What’s missing here? None of the cases say you have to let solicitors onto your property, or permit them to stay. That’s because you don’t. “Traditionally the American law punishes persons who enter onto the property of another after having been warned by the owner to keep off,” said the Court in the Jehovah’s witness case above. In Central Hardware v. NLRB the Court drew a distinction between private property that serves some of the functions of public space (e.g., the common areas in a shopping mall) and private property that’s public only in the sense that people aren’t physically barred from entering it. As the ruling explained:
Before an owner of private property can be subjected to the commands of the First and Fourteenth Amendments the privately owned property must assume to some significant degree the functional attributes of public property devoted to public use.
I’m guessing that doesn’t sound like your house.
In many jurisdictions, failure to leave private property after the owner has made it clear the visit is unwelcome is criminal trespass. Some make it a crime to knock on the door of a home that displays a sign that says “No Solicitors” or something similar. If a solicitor were especially pesky, you could sue for damages and an injunction, although then the issue would be drifting away from straight-up trespassing and toward harassment. But even if you’ve suffered no real harm from the trespass, you can get nominal damages. The Idaho Supreme Court recently explained that such damages constitute “a ‘trifling sum’ awarded to ‘demonstrate, symbolically, that the plaintiff’s person or property has been violated.'”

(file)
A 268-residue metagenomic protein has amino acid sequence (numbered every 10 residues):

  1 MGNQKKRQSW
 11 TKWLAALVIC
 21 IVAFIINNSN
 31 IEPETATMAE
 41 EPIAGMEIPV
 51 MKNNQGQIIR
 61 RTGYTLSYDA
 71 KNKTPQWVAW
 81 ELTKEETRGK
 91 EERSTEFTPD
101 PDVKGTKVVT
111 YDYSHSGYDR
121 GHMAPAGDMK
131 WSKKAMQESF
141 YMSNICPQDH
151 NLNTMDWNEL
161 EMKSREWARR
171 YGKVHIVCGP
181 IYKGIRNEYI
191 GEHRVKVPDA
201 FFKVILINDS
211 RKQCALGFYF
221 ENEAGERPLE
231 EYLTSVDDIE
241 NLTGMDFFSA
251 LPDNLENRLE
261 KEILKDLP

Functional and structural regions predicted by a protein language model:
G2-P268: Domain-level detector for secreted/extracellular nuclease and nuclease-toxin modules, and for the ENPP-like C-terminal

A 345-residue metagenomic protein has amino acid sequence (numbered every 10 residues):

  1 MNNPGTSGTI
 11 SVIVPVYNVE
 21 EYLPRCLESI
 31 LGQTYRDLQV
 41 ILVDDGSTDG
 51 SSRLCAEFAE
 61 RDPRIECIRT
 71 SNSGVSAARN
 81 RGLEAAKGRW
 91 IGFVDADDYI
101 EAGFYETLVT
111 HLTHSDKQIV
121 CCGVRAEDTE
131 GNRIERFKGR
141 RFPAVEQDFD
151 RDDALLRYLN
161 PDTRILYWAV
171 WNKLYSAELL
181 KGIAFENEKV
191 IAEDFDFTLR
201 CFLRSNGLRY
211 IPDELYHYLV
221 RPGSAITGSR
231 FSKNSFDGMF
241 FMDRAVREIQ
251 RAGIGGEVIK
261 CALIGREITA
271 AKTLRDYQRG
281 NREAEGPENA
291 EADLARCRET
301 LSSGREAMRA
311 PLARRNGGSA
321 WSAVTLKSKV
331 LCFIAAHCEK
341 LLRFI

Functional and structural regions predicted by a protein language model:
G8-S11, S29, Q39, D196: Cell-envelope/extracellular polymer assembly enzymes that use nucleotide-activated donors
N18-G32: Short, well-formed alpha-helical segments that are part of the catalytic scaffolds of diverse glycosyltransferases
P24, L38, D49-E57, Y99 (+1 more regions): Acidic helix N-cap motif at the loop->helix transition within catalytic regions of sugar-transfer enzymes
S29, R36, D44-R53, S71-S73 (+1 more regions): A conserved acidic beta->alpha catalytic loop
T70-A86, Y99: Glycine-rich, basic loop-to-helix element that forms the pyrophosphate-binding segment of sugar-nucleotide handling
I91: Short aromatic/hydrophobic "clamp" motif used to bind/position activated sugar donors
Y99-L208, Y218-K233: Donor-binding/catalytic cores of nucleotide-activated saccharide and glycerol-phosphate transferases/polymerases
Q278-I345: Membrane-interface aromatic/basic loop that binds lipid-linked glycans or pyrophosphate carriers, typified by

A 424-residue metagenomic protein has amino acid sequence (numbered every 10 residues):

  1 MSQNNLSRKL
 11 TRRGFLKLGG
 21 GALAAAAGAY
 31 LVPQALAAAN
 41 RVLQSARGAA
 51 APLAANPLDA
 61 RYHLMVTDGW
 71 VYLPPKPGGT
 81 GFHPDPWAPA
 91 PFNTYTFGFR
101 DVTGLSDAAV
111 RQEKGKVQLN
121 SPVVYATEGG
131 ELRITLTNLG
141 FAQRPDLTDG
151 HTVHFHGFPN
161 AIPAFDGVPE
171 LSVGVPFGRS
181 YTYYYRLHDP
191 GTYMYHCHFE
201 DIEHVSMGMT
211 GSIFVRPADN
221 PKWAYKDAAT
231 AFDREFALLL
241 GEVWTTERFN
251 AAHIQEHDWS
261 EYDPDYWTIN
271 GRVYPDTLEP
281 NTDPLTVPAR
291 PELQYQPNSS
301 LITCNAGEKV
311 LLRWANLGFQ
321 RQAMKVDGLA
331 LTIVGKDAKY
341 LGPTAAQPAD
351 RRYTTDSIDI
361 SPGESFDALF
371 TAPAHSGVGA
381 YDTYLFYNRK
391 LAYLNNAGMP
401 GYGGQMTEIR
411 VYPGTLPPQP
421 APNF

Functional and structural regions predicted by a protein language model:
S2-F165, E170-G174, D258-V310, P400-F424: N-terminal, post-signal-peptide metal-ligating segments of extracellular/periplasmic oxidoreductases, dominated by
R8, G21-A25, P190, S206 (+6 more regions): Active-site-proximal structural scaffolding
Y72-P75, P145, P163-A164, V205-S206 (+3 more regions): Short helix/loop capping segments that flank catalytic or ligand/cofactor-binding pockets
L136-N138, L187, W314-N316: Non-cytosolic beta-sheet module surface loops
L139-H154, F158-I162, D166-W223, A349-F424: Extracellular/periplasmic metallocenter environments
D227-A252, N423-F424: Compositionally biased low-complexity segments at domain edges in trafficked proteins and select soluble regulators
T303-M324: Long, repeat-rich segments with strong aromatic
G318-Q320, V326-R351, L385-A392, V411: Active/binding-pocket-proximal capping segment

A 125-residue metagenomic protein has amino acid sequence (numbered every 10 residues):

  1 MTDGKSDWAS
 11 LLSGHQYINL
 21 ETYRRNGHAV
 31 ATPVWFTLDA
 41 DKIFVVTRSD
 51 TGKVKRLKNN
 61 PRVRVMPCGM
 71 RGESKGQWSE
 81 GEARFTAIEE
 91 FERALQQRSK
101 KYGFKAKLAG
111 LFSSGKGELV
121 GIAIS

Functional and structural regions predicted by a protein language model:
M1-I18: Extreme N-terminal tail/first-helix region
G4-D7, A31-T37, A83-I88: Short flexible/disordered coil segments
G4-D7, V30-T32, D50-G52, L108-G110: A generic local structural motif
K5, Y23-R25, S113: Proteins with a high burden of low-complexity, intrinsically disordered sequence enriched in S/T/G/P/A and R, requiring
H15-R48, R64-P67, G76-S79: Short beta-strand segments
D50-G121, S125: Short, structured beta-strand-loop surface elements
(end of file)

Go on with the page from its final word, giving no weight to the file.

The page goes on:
Many jurisdictions also recognize that a property owner has the right to use reasonable force to remove trespassers who refuse to leave after being asked. Notice I said reasonable force – brandishing a weapon is generally frowned on in cases like this, and drawing blood is out of the question.
What about your car? Same deal, pretty much. Nobody has a legal right to touch your car. (Well, some people do: emergency workers, city tow truck operators, etc.) Just like with your house, most jurisdictions recognize a right to use reasonable force to protect personal property. But don’t overdo it. Reasonable force would likely be minimal in this context – the threat to your property is somewhere between minor and nonexistent, and your personal safety isn’t in jeopardy. And of course this assumes you catch the person in the act of putting the flyer on the car.
Beyond that, legal remedies are scarce. Courts call interference with personal property that doesn’t deprive the owner of possession “trespass to chattel” or “trespass to personalty.” But in this kind of case, you usually can’t get nominal damages – you’ve got to show that the trespasser actually damaged the property. While you might be able to get an injunction, it probably wouldn’t be worth much. So unless you’re prepared to stake out your own car until the flyer guy comes back, then argue in court that shreds of copier paper have reduced the effectiveness of your wiper blades, it’s possible that he may never be brought to justice.
Some jurisdictions actually have criminal provisions to deal with people who leave flyers on cars. For example, in 2001 the Ohio Court of Appeals affirmed a conviction under a ordinance in the city of Mount Vernon that barred the placement of printed materials (including handbills) on any privately owned “structure or thing” (including vehicles) without the owner’s permission; the defendant had printed up flyers about his exwife and stuck them on windshields in various parking lots. The Ohio court didn’t address any Constitutional challenges to the ordinance, though; if the other cases that did are any indication, the law probably wouldn’t hold up.
Send questions to Cecil via firstname.lastname@example.org.